By Carol S. Weinman, Esq., Autism Legal Specialist
“My son didn’t do this. He wouldn’t even know how to do this.” These are the words I hear uttered over and over again in my work with criminal defendants on the autism spectrum. That’s when my challenge begins. My mission: to persuade others in power to understand why this individual could not possibly have committed the crime he is charged with. Of course, each case is as different as each individual. In certain cases, it is possible that someone with Autism Spectrum Disorder (ASD) may have knowingly committed such an offense. But, in most scenarios, after reviewing all the information on this particular defendant, I arrive at the same conclusion – it just isn’t possible, at least not intentionally.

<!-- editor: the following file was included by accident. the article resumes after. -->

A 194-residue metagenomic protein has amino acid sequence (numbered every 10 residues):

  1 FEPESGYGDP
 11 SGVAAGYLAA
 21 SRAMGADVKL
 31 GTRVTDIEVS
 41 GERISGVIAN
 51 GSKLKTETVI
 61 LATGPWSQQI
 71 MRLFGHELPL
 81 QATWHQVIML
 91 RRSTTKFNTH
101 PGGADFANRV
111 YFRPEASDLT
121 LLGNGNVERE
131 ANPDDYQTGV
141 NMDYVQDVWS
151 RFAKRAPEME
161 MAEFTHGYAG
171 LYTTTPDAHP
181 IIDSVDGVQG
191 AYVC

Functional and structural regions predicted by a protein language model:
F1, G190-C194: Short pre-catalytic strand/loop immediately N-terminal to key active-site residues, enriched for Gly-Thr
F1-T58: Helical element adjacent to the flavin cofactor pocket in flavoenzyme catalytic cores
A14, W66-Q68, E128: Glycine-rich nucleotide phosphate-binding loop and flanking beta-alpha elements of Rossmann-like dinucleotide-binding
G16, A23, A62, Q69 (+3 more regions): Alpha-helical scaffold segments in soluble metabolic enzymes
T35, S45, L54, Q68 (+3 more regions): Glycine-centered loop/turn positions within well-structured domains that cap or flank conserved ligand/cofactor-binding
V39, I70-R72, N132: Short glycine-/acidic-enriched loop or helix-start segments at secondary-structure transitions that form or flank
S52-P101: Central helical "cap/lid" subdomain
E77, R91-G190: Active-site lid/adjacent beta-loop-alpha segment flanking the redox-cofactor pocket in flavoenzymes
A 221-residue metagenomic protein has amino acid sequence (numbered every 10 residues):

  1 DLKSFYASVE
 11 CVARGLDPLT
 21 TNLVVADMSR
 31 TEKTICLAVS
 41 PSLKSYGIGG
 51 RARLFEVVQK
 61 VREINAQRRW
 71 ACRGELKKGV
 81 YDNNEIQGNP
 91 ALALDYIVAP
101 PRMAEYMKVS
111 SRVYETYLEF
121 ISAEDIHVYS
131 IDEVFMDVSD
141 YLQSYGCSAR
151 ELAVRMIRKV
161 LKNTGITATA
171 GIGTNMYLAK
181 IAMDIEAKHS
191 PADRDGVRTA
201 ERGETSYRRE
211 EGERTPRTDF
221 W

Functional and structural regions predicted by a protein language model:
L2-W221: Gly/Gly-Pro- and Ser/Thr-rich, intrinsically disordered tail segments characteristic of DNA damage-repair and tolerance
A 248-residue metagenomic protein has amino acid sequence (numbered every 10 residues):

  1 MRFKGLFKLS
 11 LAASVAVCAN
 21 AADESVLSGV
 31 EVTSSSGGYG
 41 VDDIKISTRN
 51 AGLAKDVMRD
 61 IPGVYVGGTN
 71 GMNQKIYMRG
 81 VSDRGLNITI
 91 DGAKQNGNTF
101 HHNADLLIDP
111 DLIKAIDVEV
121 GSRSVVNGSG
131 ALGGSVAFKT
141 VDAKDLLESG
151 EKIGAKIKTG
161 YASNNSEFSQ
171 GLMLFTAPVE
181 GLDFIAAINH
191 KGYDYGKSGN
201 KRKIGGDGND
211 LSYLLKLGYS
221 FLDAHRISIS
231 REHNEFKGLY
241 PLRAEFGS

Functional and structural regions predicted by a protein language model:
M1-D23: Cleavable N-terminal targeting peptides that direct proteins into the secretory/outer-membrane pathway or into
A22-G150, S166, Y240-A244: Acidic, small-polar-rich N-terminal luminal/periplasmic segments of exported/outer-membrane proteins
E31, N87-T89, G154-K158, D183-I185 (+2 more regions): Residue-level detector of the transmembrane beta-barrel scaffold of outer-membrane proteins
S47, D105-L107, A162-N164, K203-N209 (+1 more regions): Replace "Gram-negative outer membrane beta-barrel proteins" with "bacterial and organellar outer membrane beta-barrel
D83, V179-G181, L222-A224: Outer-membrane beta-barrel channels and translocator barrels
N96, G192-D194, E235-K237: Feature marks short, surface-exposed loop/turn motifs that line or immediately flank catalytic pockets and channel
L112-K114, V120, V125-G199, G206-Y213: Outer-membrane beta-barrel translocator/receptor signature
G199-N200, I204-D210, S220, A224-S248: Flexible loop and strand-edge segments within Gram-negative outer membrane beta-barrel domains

Of course, that assumes you understand ASD. If not, well then, all bets are off. If the police officer, attorney, judge or prosecutor views this defendant through the lens used for more typical criminal offenders, then the situation looks very different. The behavior that resulted in an arrest is perceived as criminal under the law. For the court and prosecutor, it is that simple. But, is it? I would argue it is anything but. Because ASD is very complicated. It is at times often subtle and unrecognizable to the uneducated eye. That’s what makes it so imperative that those making what can be life-altering decisions for these offenders understand that it isn’t what it looks like. This is exactly what I set out to do when I represented an individual charged with stalking.